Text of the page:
Of course, my gates in Chicago were pretty far apart. I started the long walk and figured I would find something to eat along the way. Anything that really looked good was pretty packed and I only had a little over an hour before I had to find my connection. I kept going until I got much closer to my gate before making a decision on where to eat. I spotted a familiar name and saw some open tables.
The Publican is a pretty popular spot to eat in Chicago’s Fulton Market. Last year, HMSHost bought the licensing rights to the restaurant and opened a tavern bearing the popular name in O’Hare. The tavern uses a lot of the same design elements and locally sourced meats as the restaurant does, so there are some similarities in more than just name.
Passing up a Wing Heaven is not something I do often. It seems like the places never stay open in the same location under the Wing Heaven banner very long, but I’ve always been really happy with the food at any of the locations I’ve been to.
A few months ago, I noticed another one had opened up. This time, in the Oakdale Neighborhood on Grand Rapids Southeast Side. The building is right on the corner of Kalamazoo Avenue and Boston Street. The last thing I remember it being is Boston Square Fried Chicken, but that was about three years ago.
The building now shares space with another restaurant that I will write a separate blog post about at a later date. How can I pass up a place called Hall of Fame Burgers. I don’t want the two places to get lumped in to one post if I didn’t eat something from both of them, so at some point in the near future, I will go back and try a burger. Read more…
My parents go overboard for Christmas. They always have. In years we didn’t have a lot of money, my mom would buy things throughout the year and stash them until Christmas time just so there were several gifts under the tree for my brother and me. Christmas has always been her favorite holiday. She doesn’t have to go nuts anymore. All of us are financially stable and in a position where we can get our kids pretty much what they want, but my mom still shops for Christmas just like she did when we were growing up.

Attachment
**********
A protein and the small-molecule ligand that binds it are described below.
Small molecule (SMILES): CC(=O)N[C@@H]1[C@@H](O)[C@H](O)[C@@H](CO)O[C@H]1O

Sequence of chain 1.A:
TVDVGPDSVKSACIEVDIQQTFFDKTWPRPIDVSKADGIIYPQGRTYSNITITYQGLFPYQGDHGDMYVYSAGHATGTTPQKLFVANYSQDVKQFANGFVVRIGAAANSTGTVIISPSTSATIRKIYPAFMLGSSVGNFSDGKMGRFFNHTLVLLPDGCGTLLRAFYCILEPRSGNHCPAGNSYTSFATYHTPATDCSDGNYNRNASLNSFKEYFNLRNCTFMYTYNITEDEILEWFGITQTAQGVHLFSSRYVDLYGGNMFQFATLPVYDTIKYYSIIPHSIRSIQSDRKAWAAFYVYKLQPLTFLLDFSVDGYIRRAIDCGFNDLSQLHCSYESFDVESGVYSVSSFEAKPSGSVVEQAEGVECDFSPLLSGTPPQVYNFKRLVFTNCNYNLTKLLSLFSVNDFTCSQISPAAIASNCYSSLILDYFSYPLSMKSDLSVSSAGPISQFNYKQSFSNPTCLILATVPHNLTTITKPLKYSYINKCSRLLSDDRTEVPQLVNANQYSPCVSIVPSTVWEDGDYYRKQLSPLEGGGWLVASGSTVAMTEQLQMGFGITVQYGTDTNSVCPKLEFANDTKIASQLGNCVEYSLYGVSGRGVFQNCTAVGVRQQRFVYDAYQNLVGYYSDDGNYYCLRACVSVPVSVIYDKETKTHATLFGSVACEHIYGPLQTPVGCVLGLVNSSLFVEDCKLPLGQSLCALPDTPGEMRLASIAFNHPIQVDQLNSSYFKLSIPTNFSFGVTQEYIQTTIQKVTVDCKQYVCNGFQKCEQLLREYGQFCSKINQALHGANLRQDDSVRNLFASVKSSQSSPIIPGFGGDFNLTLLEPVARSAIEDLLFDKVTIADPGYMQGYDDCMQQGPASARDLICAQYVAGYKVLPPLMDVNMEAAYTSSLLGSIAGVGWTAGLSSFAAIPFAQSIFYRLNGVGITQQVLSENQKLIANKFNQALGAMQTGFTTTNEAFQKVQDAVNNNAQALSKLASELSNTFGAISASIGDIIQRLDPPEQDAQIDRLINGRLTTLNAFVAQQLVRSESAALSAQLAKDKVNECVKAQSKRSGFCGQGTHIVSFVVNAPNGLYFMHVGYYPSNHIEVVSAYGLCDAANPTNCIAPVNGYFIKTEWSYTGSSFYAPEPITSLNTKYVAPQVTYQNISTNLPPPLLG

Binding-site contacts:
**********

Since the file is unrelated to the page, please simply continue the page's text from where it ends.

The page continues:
We finished up lunch at Casey’s Bar & Grill then headed to the Fairfield Inn & Suites back towards the highway to open presents. My parents were going to see Donnie & Marie and Four Winds New Buffalo and the Michigan border town is about halfway for all of us.
My sister-in-law had to get home to “log-in” to work Sunday morning so my brother and his family took off ahead of the snow storm that moved in Saturday night. J and I decided to just stay in town. Our plan was to get a hotel with a pool so L could swim, but she didn’t want to. She just wanted to play with her new Barbie’s and all the Barbie clothes she got to go with them. The Fairfield was a little on the expensive side, so I did the Priceline thing and got a room incredibly cheap at the Baymont Inn & Suites pretty much across the road from the Fairfield.
L and I hung out with my parents for a little while longer while J & B took a nap after my brother left. We didn’t stay too long because we wanted to give my parents some time to relax before their show and really, all L wanted to do was play with her toys, so after about an hour, we headed back to our hotel.
J suggested we order a pizza instead of packing everyone back up and heading out in the storm that was just starting to move it’s way into Michigan. I’m always fine with that and I saw an advertisement in the room for a pizza place. I looked up the menu and things looked good.
Villa Nova Pizzeria is a Chicago pizza joint that set up in New Buffalo. The thing is, is a Southside Chicago pizza restaurant. The “Southside” part is important because on the Southside, you’re not getting the big deep dish pizzas you’re used to when you think of Chicago pizza. You’re getting the exact opposite with crispy thin crusts instead. Read more…